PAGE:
What is a micro redesign?
It is taking small deliberate steps to reach a larger goal (which may be not 100 percent apparent at the time).
No perfect website
No matter how long you work on a site and the number of people you test it on there is always room for improvement. For example, our homepage has felt the same for the last few years but has actually changed a lot. Instead of doing a sweeping redesign every two years we decided to focus on one piece of the site every two months and optimize it. As of right now, two years after launch, only 20 percent of the homepage is the same as the original look. We have increased the usability of every piece of the site without interrupting any stakeholders use of the page. It isn’t just the homepage either, sub pages have been changing also. More about that in the next week or so.
Schedule a tour example
This last month we set out to try and improve the number of conversions to our “Schedule a Tour” link on the wayne.edu homepage. We knew the link was getting traffic but we tested our homepage with prospective students asking them to start on the homepage and schedule a tour and they would completely overlook it. We decided to test making it more visual. Below is a comparison between the initial and the proposed visual treatment.
The original (left) design features text and a link to schedule a tour now. The proposed (right) design features a map image with a marker similar to Google Maps with a smaller amount of text.
We decided to put the two versions up against each other for a month to see which one performed the best. We had our idea of which one would perform the best, but we had to have the data to back it up.
Launched: Jun 22, 2011 | Completed: August 9, 2011
After the first week it was pretty clear which version was performing the best. But we made sure to run the test for at least a month before making a final decision. Just over a month, 1 million visits and 1,000 clicks later, the results were pretty conclusive. The newer, more visual schedule a tour button resulted in a 67 percent increase in the number of click throughs to the schedule a tour form.
Completed a reservation
I try to follow my own advice as often as possible but sometimes for what ever reason it doesn’t happen. This was one of those times. I can’t stress enough to test your configuration to ensure you can follow a user through the complete funnel to determine exactly what changes you made resulted in the most overall impact.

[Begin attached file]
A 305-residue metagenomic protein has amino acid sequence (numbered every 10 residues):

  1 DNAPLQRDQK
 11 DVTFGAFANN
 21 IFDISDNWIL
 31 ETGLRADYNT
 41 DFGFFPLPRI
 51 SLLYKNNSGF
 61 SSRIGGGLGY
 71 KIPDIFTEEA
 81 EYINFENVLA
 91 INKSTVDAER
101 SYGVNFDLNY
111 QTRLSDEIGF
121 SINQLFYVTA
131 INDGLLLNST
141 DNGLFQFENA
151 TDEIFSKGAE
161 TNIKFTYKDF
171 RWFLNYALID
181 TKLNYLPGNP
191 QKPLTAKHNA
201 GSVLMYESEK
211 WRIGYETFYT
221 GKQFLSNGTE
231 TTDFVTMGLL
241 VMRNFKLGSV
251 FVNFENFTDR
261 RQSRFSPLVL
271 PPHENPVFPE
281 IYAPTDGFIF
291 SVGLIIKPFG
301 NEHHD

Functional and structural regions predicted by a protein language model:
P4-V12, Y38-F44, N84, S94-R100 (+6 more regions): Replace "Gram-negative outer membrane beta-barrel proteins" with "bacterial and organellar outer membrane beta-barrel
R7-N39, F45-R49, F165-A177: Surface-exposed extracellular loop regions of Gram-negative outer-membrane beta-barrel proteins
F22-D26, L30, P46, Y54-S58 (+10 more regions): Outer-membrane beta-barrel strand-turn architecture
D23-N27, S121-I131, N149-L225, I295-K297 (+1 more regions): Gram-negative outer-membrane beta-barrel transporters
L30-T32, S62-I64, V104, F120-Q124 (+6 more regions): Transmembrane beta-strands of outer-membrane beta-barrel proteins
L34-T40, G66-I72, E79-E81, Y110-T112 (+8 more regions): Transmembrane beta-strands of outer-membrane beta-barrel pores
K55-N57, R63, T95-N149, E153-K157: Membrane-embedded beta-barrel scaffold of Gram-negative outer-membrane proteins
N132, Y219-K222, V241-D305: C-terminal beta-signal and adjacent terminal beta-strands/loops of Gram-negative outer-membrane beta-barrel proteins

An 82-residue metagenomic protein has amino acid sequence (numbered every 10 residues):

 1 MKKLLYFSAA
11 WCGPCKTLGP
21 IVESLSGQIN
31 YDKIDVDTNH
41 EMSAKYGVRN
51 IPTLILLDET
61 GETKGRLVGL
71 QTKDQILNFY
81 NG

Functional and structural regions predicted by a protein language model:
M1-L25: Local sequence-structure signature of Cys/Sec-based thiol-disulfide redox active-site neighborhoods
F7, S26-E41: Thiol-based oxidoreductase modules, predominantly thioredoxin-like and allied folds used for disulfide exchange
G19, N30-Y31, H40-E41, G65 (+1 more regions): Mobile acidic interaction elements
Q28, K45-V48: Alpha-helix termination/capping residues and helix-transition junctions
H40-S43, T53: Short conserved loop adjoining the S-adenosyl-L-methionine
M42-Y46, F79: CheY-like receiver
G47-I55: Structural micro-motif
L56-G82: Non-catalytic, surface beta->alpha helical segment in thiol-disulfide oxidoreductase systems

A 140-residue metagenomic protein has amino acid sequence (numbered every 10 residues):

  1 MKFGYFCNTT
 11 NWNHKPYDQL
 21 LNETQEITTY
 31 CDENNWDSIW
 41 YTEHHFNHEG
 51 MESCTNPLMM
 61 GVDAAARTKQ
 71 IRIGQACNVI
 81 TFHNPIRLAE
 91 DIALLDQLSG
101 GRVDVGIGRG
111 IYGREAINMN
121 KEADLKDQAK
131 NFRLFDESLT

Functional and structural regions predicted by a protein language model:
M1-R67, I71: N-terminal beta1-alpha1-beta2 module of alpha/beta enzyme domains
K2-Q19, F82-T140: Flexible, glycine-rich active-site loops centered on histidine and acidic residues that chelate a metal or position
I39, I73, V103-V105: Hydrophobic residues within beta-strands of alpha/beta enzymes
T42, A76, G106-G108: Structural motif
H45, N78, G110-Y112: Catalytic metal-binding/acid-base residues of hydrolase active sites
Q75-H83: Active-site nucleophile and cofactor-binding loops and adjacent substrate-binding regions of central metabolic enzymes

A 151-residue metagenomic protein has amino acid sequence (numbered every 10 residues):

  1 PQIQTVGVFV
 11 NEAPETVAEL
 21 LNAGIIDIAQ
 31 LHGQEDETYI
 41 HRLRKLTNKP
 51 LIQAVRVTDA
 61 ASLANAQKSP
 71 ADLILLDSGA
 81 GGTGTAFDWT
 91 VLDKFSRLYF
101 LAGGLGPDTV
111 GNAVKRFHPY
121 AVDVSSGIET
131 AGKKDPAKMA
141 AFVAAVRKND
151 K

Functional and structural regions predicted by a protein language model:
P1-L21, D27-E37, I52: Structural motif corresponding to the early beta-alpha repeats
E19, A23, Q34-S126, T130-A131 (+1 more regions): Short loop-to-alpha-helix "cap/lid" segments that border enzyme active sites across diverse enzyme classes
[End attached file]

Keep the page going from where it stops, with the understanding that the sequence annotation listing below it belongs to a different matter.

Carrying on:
One could easily say that giving anything more color or space to click would yield more clicks. But we think these results show something deeper than that. I would agree in some sense that more color and space do yield more clicks but for this case I think it was what we added. The initial design didn’t connect the label with what the user was about to do. Adding a visual map and a marker that people were already familiar with (Google Maps), made a connection with an existing construct immediately.
If you look at the graph above you will see the goal to complete a visit is set up correctly and is recording but what isn’t recording is what page, or version of the “Schedule a Tour” button they came from that resulted in the goal completion. Google is just supplying “(entrance)” as the referral page and this isn’t helpful at all.
One note on the graph above, it is only the tours completed coming from our homepage, it is not a total of all the tours coming in from the entire website.
It’s important to have that source page to determine that although more people clicked on the more graphical version of the button, if they didn’t ultimately convert then it doesn’t matter how many people click it. We need to find which version produced the best ROI overall, not just in the micro sense.
Dream big, think small
In the end it comes down to the notion of improving the overall experience for your visitors. Don’t lose sight that those numbers are not a mass of people coming in hoards, but individuals coming one by one with a goal in mind with no tolerance for getting the run around.